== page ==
It wouldn’t be fair to say that Maddon is one of them. His track record alone shows that he’s been one of the best managers in baseball over the past dozen or so years. That doesn’t necessarily mean a change isn’t needed in Chicago.


Danny Mendick nearly became a Cub. Instead he’s with the White Sox. The 26-year-old [as of yesterday] infielder was drafted by Chicago’s South Side team in 2015 out of the University of Massachusetts Lowell. And he’s exceeded expectations. The former 22nd-round pick received his first big-league call-up on September 3, and since that time he’s slashed .316/.316/.474 in 38 plate appearances.

Again, he nearly ended up being drafted by Chicago’s North Side team.

“The Cubs were the only team I really talked to,” said Mendick. “But then the White Sox drafted me in the 22nd round. I got a call and they were like, ‘Hey, we just drafted you; come out to Arizona tomorrow.”

Mendick doesn’t recall having any conversations with White Sox scouts, although he’s pretty sure he filled out some pre-draft paperwork for them. The crosstown Cubs were another story, having told him they thought he’d go “in the back half of the top 10 [rounds].” They also told Mendick that they would try to take him with their 11th-round pick, only to select Seminole State University shortstop Mack Chambers in that spot instead. (Chambers subsequently opted to not sign.)

Once the second day of the draft had come and gone, the UMass-Lowell business major decided he’d had enough.

“I went golfing to distract myself,” said Mendick. “I was on the 15th hole, a par 3, and my cell phone rang. That’s when I was told I’d been drafted by the White Sox. I was pretty excited, so those last three holes weren’t played too well.”


There was a bit of foofaraw in Texas on Thursday when Mike Minor recorded his 200th strikeout of the season one pitch after Rangers first baseman Ronald Guzman let an easily-catchable pop-up drop in foul territory. He did so with Minor vocally imploring him to do so. As you might expect, the play-the-game-the-right-way police began circling the wagons almost immediately.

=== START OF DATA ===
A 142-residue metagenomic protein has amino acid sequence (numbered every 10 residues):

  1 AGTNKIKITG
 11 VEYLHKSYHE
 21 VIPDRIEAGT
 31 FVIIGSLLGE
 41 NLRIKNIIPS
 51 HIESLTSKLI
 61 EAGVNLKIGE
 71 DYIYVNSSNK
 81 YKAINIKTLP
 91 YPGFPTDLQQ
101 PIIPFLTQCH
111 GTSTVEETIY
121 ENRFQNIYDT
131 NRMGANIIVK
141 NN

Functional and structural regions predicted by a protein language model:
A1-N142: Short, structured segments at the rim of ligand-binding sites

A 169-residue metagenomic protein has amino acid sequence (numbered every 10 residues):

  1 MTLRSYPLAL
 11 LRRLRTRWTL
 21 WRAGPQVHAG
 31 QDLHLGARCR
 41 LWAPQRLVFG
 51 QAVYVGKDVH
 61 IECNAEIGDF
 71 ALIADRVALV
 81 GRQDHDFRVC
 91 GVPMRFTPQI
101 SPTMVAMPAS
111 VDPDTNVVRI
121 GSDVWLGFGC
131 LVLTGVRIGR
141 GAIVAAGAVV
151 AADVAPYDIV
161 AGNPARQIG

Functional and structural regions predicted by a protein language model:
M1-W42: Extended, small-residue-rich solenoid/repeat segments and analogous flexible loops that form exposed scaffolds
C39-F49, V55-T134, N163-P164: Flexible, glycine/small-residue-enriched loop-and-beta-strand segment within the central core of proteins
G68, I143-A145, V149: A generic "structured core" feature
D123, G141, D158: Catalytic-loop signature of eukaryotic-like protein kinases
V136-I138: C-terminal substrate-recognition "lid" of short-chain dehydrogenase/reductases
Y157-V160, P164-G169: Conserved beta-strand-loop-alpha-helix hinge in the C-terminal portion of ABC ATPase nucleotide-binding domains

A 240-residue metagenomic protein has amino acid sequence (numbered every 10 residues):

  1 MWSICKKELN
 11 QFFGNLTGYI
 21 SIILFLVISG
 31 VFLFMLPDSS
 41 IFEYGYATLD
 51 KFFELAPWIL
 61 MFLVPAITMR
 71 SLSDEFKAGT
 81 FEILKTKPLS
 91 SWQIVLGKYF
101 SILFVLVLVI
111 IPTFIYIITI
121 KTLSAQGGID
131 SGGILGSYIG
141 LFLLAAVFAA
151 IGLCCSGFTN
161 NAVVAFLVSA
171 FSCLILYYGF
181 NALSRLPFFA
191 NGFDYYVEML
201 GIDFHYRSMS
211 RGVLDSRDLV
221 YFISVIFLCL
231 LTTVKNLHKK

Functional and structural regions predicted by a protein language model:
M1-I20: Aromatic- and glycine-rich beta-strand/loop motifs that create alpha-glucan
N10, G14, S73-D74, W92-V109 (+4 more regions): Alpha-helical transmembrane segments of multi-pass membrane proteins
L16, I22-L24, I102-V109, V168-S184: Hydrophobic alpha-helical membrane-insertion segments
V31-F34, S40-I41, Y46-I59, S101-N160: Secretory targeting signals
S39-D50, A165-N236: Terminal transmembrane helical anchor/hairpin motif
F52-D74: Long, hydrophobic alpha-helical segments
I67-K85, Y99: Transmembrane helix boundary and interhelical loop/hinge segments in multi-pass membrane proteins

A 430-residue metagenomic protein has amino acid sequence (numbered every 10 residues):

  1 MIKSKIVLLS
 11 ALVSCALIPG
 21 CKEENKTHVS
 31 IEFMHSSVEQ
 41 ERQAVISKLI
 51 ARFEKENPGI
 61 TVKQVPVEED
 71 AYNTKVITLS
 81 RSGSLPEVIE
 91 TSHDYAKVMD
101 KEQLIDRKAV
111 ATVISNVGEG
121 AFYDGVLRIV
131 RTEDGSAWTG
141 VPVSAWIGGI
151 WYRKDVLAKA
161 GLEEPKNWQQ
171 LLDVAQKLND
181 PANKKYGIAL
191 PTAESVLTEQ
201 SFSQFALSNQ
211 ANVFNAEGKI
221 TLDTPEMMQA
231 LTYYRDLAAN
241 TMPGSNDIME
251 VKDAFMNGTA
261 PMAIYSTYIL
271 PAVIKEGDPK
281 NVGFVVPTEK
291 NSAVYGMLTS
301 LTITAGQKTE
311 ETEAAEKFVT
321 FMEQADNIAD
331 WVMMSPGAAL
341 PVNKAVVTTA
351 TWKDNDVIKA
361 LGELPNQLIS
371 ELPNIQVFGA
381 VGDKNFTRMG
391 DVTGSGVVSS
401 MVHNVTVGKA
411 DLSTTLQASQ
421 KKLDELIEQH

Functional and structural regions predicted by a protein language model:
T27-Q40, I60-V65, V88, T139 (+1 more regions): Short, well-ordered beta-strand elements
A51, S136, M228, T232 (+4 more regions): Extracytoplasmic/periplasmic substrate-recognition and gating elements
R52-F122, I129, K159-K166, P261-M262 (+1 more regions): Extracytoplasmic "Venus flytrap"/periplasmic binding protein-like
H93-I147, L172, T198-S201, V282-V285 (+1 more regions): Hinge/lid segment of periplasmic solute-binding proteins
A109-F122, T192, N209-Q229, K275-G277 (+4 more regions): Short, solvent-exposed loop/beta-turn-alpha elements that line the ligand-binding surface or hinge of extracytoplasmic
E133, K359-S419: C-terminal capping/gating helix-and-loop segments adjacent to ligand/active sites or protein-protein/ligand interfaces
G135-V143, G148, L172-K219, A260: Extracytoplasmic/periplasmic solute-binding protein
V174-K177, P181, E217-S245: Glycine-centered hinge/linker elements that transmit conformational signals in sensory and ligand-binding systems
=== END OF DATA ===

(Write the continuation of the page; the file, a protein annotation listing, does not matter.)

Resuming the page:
Chris Woodward wasn’t riding one of the horses circling those wagons, but based on his postgame comments he wasn’t far from saddling up. The Rangers manager told reporters that allowing the ball to fall was “borderline crossing the line,” and that “if [Minor] didn’t strike him out, I probably would have taken him out just because of the way it looks; I talk about playing the game the right way all the time.”

To me, that could-have-been scenario is the most intriguing part of the story. Minor’s placing a priority on a personal goal is nothing to get excited about, nor is his caring so much about the opinion of an out-of-town sportswriter that he responded to a Tweet. But the idea that Minor’s manager may very well have pulled him with one to go, and his strikeout total sitting at 199? That would have taken some serious guts, given the blowback it would have elicited. Only Woodward knows if he’d have actually pulled that trigger.

Another scenario is arguably every bit as intriguing. What if Guzman had ignored Minor’s shouts and caught the pop-up? Would he have been viewed as a villain for “playing the game the right way,” and bringing his team one out closer to a win? That’s a hypothetical we can only guess at.


Quiz time: Which player with 800 or more plate appearances has the highest batting average since the start of the 2017 season? The answer can be found after the following section.



Jhoulys Chacin is 5 for 13 against Zack Greinke.

Schoolboy Rowe went 3 for 3 against Wes Ferrell.